From “What Ifs?” to “What Now?”

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Last night I saw this tweet and it really resonated with me because it is a thought I’ve had so many times over the years sitting in various classrooms.

 

I sat in a classroom and learned about slavery and segregation and I thought about how if I were alive then I would be an abolitionist or marching with Dr. King Jr.

I sat in a classroom and learned about Women’s Suffrage and I thought about how if I were alive I would be fighting along aside Susan B. Anthony.

I sat in a classroom and learned about the Holocaust and I thought about how if I were alive I would have been sheltering Jews and punching the hell out of Nazis.

I sat in a classroom and learned about the fight for access to birth control and Roe v. Wade and I thought about how if I were alive I would have been handing out pamphlets with Margret Sanger (while questioning her belief in eugenics & other problematic behavior) and escorting women safely to clinics.

I sat in a classroom and learned about Stonewall, and the AIDS crisis, and Matthew Sheppard and I thought about how if I were alive (and in some cases more than just a child) I would be fighting with those people for equal rights.

I sat in a classroom and learned about how after 9/11 Muslim-Americans were being attacked just for existing and having their faith and I thought about how if I were around when I saw such an attack I would protect those individuals from this hatred.

 

So, so, many times I have sat in a desk in a classroom and thought about the “what if’s” and never did I really expect that I would eventually be living in a time when it became prevalent and a question of “what do I do NOW?” Even though I have heard the old adage about how if we don’t learn from history it is bound to repeat itself I naively didn’t expect any of these issues to be the history we were stupid and ignorant enough to repeat.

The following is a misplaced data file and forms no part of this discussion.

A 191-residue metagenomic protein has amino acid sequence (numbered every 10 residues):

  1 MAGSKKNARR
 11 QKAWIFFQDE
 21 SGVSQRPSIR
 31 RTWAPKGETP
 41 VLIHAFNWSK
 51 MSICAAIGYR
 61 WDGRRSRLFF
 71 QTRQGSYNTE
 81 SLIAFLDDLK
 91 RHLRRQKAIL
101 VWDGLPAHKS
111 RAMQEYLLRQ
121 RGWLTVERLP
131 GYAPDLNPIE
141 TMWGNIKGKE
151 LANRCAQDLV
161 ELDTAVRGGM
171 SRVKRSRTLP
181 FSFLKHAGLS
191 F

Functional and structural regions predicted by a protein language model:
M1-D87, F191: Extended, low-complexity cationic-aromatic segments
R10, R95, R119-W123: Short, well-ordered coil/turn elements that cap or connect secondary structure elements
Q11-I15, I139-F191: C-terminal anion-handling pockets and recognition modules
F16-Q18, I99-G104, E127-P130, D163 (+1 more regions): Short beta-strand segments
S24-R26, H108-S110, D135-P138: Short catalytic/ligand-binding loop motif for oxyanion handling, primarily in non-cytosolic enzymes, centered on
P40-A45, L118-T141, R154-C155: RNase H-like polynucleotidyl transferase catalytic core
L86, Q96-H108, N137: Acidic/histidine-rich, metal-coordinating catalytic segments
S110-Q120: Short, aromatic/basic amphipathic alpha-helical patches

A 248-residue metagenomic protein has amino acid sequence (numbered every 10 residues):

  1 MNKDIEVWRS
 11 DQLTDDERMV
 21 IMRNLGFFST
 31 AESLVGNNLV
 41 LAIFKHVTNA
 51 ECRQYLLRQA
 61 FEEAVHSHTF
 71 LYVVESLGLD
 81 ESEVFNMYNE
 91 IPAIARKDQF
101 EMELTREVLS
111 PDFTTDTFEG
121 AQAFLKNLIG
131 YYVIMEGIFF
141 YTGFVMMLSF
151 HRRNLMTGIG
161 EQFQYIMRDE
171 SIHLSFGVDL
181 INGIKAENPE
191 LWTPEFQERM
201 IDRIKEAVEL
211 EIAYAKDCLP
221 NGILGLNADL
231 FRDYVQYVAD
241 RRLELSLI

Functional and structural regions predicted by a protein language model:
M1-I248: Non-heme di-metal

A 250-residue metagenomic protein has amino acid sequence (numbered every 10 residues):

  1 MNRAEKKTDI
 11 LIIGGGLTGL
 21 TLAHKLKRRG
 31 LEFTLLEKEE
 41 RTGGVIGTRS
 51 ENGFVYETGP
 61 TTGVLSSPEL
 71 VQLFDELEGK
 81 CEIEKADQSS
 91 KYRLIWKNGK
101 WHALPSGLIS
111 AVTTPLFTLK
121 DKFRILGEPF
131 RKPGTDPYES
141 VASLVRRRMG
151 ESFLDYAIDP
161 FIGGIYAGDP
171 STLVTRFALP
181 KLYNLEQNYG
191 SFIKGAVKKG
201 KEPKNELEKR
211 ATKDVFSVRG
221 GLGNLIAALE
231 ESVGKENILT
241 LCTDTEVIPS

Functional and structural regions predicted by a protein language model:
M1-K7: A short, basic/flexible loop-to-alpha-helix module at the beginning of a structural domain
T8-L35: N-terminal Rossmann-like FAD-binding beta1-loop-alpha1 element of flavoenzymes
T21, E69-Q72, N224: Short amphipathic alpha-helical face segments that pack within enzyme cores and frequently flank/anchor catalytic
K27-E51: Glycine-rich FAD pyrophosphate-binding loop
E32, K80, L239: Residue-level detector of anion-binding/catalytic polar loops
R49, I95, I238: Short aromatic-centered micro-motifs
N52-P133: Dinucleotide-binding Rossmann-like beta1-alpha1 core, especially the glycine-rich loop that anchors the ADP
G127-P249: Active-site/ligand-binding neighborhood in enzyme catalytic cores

I knew racism wasn’t dead, but I didn’t think we would have to have movements of people asking others to remember their lives matter or to have the deaths of black people just brushed away. I knew that homophobia wasn’t dead, but I watched so much progress unfold (far before I thought we were actually going to have it) that I didn’t think that we would regress so quickly. I knew sexism wasn’t dead but I didn’t think it would go as far that we were still ignoring sexual assault and rape and still blaming the victim at every chance we got. I knew xenophobia wasn’t dead but I did not think that we would be actually banning people from entering our country when it’s a principle of our nation to welcome others.

However here we are, with a President who in just his first week in office has published so many disgusting and honestly unAmerican executive orders that there is no longer time to sit and dwell on those feelings from classrooms of the past. The classroom of now is the scary country we are currently living in and no longer can we ponder about “if I were alive then, I would’ve…” we have to conceptualize what we are going to do today, now, if we want to stand with our brothers and sisters who are under attack for simply existing.

There are many ways to help and be of assistance and to fight, and a lot of that starts by being vigilant and aware of what is going on. Hold this administration accountable for the awful things they are attempting to make common place. Call your representatives and senators and let them know that they are here to serve you and it is their duty to listen to you and all Americans who are being targeted.

Unfortunately we are already going to be in the history books because we allowed someone of this caliber to be elected to the highest, most powerful position in our country. But please, don’t let him and his administration expand our place in future textbooks as a country that rewound time and progress by allowing and advocating for hate and discrimination. We are better than that.

The time is now, you’re alive. What are you going to do?

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